A Big Tax Cut This Year?

Dec. 21, 2004
Business wants one, but will have to wait to see whether it'll be a reality.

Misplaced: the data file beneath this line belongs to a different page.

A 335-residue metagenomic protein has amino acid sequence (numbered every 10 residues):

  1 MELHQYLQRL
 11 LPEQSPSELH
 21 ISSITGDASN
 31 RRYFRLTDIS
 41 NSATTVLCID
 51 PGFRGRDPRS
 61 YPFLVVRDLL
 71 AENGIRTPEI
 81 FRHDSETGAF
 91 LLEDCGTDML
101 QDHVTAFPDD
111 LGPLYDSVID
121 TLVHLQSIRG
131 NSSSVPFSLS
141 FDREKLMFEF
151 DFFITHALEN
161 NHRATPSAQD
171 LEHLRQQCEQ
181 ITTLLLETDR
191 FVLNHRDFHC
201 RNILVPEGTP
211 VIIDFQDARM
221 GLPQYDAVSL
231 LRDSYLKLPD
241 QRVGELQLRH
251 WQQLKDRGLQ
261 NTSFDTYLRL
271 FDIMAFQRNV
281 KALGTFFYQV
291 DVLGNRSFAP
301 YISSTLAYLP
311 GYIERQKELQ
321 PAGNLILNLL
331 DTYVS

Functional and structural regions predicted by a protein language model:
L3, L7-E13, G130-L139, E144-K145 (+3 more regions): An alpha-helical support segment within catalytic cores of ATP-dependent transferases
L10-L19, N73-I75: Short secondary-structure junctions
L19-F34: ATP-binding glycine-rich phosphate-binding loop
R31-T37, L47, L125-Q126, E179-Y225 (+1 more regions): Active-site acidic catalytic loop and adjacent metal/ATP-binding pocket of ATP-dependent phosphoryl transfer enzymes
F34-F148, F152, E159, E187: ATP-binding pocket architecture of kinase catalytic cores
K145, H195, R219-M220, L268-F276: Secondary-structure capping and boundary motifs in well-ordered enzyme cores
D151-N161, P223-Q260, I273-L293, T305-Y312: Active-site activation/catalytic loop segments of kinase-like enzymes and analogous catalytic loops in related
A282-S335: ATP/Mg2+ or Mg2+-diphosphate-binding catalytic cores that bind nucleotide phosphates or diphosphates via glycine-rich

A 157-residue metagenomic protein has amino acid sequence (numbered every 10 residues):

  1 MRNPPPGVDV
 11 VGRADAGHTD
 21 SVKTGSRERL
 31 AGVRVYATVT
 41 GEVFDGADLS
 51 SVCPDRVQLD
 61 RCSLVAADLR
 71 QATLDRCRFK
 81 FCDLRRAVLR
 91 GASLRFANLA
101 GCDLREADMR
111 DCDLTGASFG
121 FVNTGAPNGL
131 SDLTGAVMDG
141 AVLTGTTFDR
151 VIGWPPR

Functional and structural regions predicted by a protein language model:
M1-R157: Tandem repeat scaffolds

If there's a single piece of legislation that business groups want Congress to pass this year, it is a tax cut. One -- and a hefty one -- is needed, they contend, to ensure that the U.S.' high-flying economy doesn't nose-dive. Besides, federal taxes have soared to their highest level in peacetime history, reaching nearly 21% of GDP in fiscal 1998, they point out. Isn't the current period of budget surplus, they ask, an appropriate time to grant relief? Unfortunately, it promises to be weeks -- or months -- before it becomes clear whether business will get its tax-cut wish. But after three months of rhetoric, political positioning, and much lofting of trial balloons, the debate over tax legislation at least will start to become more serious next week when Congress returns from its two-week Easter recess. As a top order of business, legislators will continue the debate that began in late March over a federal budget resolution for fiscal 2000. That document, in turn, "will become the arena for the tax debate," Rep. Bill Archer (R, Tex.), chairman of the House Ways and Means Committee, told a recent meeting of the Tax Policy Committee of the National Assn. of Manufacturers (NAM). The Ways and Means panel, which initiates tax legislation, won't take up a tax measure until the budget process is well along, Archer said. Surely, the tax debate will include the call of Republican conservatives for a 10% across-the-board cut in individual and corporate income-tax rates. Such a reduction also is a prime goal of business -- particularly of the NAM, which has collected more than 15,000 signatures of member-company employees on a petition to Congress urging passage. The Washington-based industry group is leading a coalition of some 20 industry associations in lobbying for the cut. Earlier this year a 10% tax-rate slash appeared to be the silver-bullet issue Republicans were seeking in 1999 to recover from the political pasting they sustained in President Clinton's impeachment proceedings. But public indifference to a big cut, spurred by concern that it would mainly benefit the rich, and Clinton's calls to use the budget surplus to "save" Social Security and Medicare prompted the GOP Congressional leaders to endorse a more limited reduction. Indeed, in the broad budget outline proposed by the leadership last month, a tax cut gets only equal priority with several other goals: setting aside payroll-tax surpluses to protect the future of the Social Security system, boosting spending on defense and education, and keeping spending within the caps of the current budget law. Now, says Bruce Josten, executive vice president of the U.S. Chamber of Commerce, "a 10% tax reduction is only a goal. Yes, we will try to get it enacted. But in this political climate, in no way can a cut of that dimension be a short-term objective." A 10% cut won't be realistic, he says, until "the case ultimately is made to the American people why it is so important." The NAM, however, continues to gamely push for the 10% cut now. "It is not dead," insists Fred Nichols, vice president and political director for public affairs. "It is not even on a respirator." But he admits that the concept "is going through a reincarnation," suggesting that it might be melded with "targeted" tax cuts proposed by GOP moderates. "Our goal is to get Congress to commit to a 10% cut, even if it does not take effect this year." The NAM, he says, would support a phased-in approach. Even though Republicans hope to pass a budget bill earlier than usual, the measure -- as well as the companion tax debate -- could be affected by revised projections of the budget surplus due from the nonpartisan Congressional Budget Office (CBO) in late spring. Backers of a big tax cut hope that the CBO, under its new director Dan L. Crippen, will project higher future budget surpluses than it has previously. That would make tax cutting easier. Even if business doesn't get its desired 10% cut, it figures to benefit from the proposed targeted cuts. A targeted package no doubt would include a politically appealing easing of the of the so-called marriage penalty paid by some two-income couples. But business lobbyists are optimistic they can win inclusion of such business priorities as reduction or repeal of the estate tax, permanent extension of the R&D tax credit, relief from the Alternative Minimum Tax, and simplification of the treatment of foreign-tax payments. Yet targeted cuts have a down- side, cautions Barry Rogstad, president of the American Business Conference, a coalition of midsized growth companies. "To those of us interested in simplifying the tax code, targeted cuts can be very counterproductive," he comments. "It's scary. We're well on the way to getting a tax system that no one can understand." ABC supports a 10% across-the-board cut, Rogstad says, "as a lubricant" to its ultimate goal -- fundamental reform of the tax code. Echoing other business groups, he also argues that if the budget surplus "is left in Washington, the government will spend it." The likely outcome? "At this stage of the debate, there's no settled ground on the size, timing, and composition of a tax cut," says NAM President Jerry Jasinowski. "Things won't become clear until the middle of the year." The U.S. Chamber's Josten agrees. "Three things will affect the tax debate -- Social Security, Medicare, and defense spending," he says. "Until decisions are made on those, we won't know what the tax bill will look like. All these debates are interdependent." One group venturing a prediction, though, is the Committee for a Responsible Federal Budget, a nonpartisan Washington organization that promotes budgetary discipline. It foresees a compromise built around "a tax cut for the Republicans and lots of new spending for the President." Most of the financing for these twin goals, the group fears, will come from Social Security surpluses, which will limit debt reduction, raise interest costs, and burden future taxpayers. "This rush to instant gratification," the committee warns, "could make Social Security and Medicare reform even more difficult than they always promised to be."